5 Questions

Ex-sheriff's worker sues city under Georgia Whistleblower Act



Fired, prosecuted and acquitted on charges of revealing coworkers’ private information while reporting alleged wrongdoing in the Muscogee Sheriff’s Office, former sheriff’s employee Regina Millirons is suing the city for more than $4 million on claims it violated Georgia’s Whistleblower Act.

Filed by Columbus attorney Mark Shelnutt, the suit seeks $2.5 million to compensate Millirons for her suffering, $1.5 million in punitive damages to teach city leaders a lesson, $50,000 for attorneys’ fees and an unspecified amount for lost wages and benefits.

The suit’s a new twist in a saga that began June 10, 2010, when Millirons first reported her allegations to Reather Hollowell, then the city’s assistant human resources director.

Millirons alleged workers were falsifying time cards, with one administrative assistant reportedly teaching a college class in a sheriff’s conference room while charging the city for that time, and another not coming to the office at all, but supposedly working from home.

A third worker medically retired, sought part-time work as a court baliff because of his poor health, then in uniform went back to work in the jail, despite his infirmity, Millirons said. She said another issue was whether cash payments to deputies who take jail inmates to family funerals were sufficiently tracked.

Millirons’ lawsuit names the city government, Sheriff John Darr and Hollowell — who since has been promoted to human resources director — and lays out a timeline for what happened after she complained:

It says Hollowell informed Millirons on June 5, 2010, that her complaints were being investigated.

When nothing happened, Millirons consulted Shelnutt, who in April 2011 met with Mayor Teresa Tomlinson and attorneys for the city, who asked him to document Millirons’ complaints.

In June 2011, Shelnutt sent the mayor a detailed letter with documents to support Millirons’ allegations.

On Aug. 2, 2011, Millirons was suspended with pay for violating her coworkers’ confidentiality by illegally revealing personal information such as Social Security numbers and dates of birth.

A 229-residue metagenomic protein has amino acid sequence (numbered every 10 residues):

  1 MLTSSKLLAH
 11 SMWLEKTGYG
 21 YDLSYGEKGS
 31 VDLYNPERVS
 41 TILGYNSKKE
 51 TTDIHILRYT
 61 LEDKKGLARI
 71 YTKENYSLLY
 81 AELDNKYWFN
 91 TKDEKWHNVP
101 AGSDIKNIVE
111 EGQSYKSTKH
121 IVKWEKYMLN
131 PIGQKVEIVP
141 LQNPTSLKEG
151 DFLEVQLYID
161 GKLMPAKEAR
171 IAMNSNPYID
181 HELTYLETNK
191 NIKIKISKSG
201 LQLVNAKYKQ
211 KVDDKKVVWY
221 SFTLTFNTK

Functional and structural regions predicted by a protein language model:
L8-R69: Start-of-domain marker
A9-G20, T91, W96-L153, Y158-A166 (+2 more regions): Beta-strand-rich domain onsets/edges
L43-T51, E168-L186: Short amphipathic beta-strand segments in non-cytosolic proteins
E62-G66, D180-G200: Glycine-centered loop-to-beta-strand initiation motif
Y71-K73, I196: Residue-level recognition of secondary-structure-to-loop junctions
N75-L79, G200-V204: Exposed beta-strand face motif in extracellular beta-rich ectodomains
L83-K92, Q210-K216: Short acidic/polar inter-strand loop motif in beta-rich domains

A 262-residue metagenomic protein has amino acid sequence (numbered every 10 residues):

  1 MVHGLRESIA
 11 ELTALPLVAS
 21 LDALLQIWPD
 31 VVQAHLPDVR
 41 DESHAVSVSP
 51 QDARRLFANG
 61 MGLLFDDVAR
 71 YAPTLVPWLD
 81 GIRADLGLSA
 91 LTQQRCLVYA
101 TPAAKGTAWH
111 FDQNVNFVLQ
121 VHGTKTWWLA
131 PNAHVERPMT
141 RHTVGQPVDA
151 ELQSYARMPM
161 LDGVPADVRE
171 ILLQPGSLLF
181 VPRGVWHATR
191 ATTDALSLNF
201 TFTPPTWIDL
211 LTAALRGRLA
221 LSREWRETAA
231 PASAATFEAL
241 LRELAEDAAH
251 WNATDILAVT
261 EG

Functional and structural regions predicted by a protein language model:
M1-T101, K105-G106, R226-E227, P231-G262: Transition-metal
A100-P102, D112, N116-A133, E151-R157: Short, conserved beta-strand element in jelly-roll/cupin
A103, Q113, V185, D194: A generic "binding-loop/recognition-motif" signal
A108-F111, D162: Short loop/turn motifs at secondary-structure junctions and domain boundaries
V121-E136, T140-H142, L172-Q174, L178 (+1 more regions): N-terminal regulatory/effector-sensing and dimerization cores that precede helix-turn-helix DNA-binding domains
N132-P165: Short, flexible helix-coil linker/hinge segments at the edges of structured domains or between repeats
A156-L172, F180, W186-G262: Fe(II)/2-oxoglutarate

The sheriff asked the Georgia Bureau of Investigation to probe Millirons’ alleged misconduct, with the GBI delivering its report to District Attorney Julia Slater on Aug. 17, 2011.

And then … nothing happened, for three years, as Millirons stayed home from work, collected her $40,737 salary and waited to see whether she would be prosecuted. The Ledger-Enquirer reported this lull in the case on Sept. 30, 2014.

On Oct. 21. 2014, a grand jury indicted Millirons on 10 counts, three each of public records fraud and computer theft, and four of public records theft. Her trial started March 2 and ended March 6, when jurors deliberating just 90 minutes found her not guilty on all counts.

On April 22, Millirons returned to work for the city, taking a police department position similar to what she held with the sheriff’s office.

Her lawsuit filed Oct. 20 says prosecuting her for reporting “criminal violations” was “blatant and outrageous retaliation” prohibited by the state whistleblower law.

“It was such a comedy of errors,” Shelnutt said Thursday, recalling the city posted notices promising to protect workers who reported wrongdoing, yet prosecuted Millirons when she did.

The lawsuit demands a jury trial. “They’re the conscience of the community,” Shelnutt said of jurors, adding he believes they would be “outraged” at how Millirons was treated.

Sheriff Darr said Thursday that the suit is “one of the most frivolous lawsuits I’ve ever seen or heard.... I don’t understand the angle she’s trying to play with this.”

The GBI investigation showed Millirons’ prosecution was justified, he said:

“All I have to say is — and I hope you print this — this is an individual that the Georgia Bureau of Investigation felt committed a crime, and then the district attorney’s office here felt committed a crime and should have been charged…. That was their decision. I still think she committed a crime.”

City Attorney Clifton Fay was unavailable Thursday.

Mayor Tomlinson, also an attorney, said city leaders will look at the lawsuit closely. “I don’t know that the city has been properly served,” she said of the suit, but she acknowledged it’s no secret. “We certainly take any lawsuit seriously,” she said.

Enacted in 1993, the Georgia Whistleblower Act in part states: “No public employer shall retaliate against a public employee for disclosing a violation of or noncompliance with a law, rule, or regulation to either a supervisor or a government agency, unless the disclosure was made with knowledge that the disclosure was false or with reckless disregard for its truth or falsity.”

But a subsequent section of the law says that paragraph “shall not apply to policies or practices which implement, or to actions by public employers against public employees who violate, privilege or confidentiality obligations recognized by constitutional, statutory, or common law.”